About 30 new health data breaches - including a phishing attack impacting 1.4 million individuals - have been added in recent weeks to the official federal tally, pushing the total victim count for 2018 so far to 6.1 million.
Cybercrime is a business and, like any business, it's driven by profit. But how can organizations make credential theft less profitable at every stage of the criminal value chain, and, in doing so, lower their risk?
Augusta University Health in Georgia says it just recently concluded that a phishing attack that occurred - and was detected - 10 months ago resulted in a breach potentially exposing information on 417,000 individuals. Security experts are questioning why the breach determination took so long.
The Forum of Incident Response and Security Teams recently announced the release of new training resources to help organizations build and improve product security incident response teams. Damir "Gaus" Rajnovic of FIRST discusses the global need for these resources.
Getting employees involved in data security requires explaining the benefits, such as avoiding service interruptions, says Paul Bowen of Arbor Networks, who offers insights on making security part of the daily routine.
Leading the latest edition of the ISMG Security Report: Cybersecurity expert Brian Honan provides insights on why organizations that are not yet compliant with GDPR need to focus on several key steps. Also: An assessment of the progress women are making in building careers in information security.
Cybersecurity challenges and solutions have evolved greatly since 2002. And so has the Executive Women's Forum, which was founded that year to advance female leaders in the profession. Founder Joyce Brocaglia reflects on the forum's accomplishments and challenges.
Universities throughout Florida are adding more cybersecurity courses in an effort to better train the next generation of practitioners, says Ernie Ferraresso of the Florida Center for Cybersecurity, which recently provided a second round of funding for the effort.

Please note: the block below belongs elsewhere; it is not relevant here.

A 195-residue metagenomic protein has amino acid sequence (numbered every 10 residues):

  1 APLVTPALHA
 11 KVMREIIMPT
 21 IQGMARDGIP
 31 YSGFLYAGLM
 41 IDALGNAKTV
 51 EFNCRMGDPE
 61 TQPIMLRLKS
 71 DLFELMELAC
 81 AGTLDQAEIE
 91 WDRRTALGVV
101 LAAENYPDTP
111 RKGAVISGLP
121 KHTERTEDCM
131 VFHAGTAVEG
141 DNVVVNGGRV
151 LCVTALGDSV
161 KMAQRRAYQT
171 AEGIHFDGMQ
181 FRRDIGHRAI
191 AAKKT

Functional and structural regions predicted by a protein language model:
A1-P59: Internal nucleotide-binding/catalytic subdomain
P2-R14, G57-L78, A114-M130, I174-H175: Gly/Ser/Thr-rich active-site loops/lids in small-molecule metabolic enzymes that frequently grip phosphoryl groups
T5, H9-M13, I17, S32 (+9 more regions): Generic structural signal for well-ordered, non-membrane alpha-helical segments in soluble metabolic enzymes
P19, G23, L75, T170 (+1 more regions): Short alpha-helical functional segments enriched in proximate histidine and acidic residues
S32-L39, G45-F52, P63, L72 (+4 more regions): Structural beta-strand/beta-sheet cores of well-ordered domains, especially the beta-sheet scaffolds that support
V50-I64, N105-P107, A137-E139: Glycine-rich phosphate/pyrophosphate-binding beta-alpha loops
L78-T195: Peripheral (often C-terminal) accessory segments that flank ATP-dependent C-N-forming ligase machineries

If you're paying attention, you've probably already seen a handful of GDPR-related headlines just today, let alone in the last week or month. But there are two good reasons for the deluge of GDPR discussion right now: It's incredibly important and the time to act is now.
Chili's Grill & Bar is warning customers that an unknown number of payment cards were compromised at an unknown number of corporate-owned locations earlier this year for a period of time it suspects lasted two months. Should Chili's have waited to alert customers until it had more information?
Spectre and Meltdown: It's déjà vu all over again as Intel is reportedly prepping a coordinated vulnerability disclosure announcement for eight new speculative execution flaws. One of the new flaws is apparently worse than any of the three Spectre/Meltdown variants that came to light in January.
What can be done to address the shortage of personnel to fill the ever-expanding roster of cybersecurity jobs - from entry-level positions through the CISO role? (ISC)2's John McCumber describes organizational and governmental efforts to lower barriers to entry and build tomorrow's workforce.
Great news: "SunTrust to offer free identity protection ... at no cost on an ongoing basis." Of course, nothing comes for free, at least for 1.5 million customers of the Atlanta bank, whose personal details may have been sold to criminals by a former employee.
Incident response is a critical pillar of an effective endpoint security program, one that will gain importance as GDPR enforcement comes into play on May 25. Organizations must be ready to react if and when an incident occurs in order to meet the stringent requirements that apply during an incident.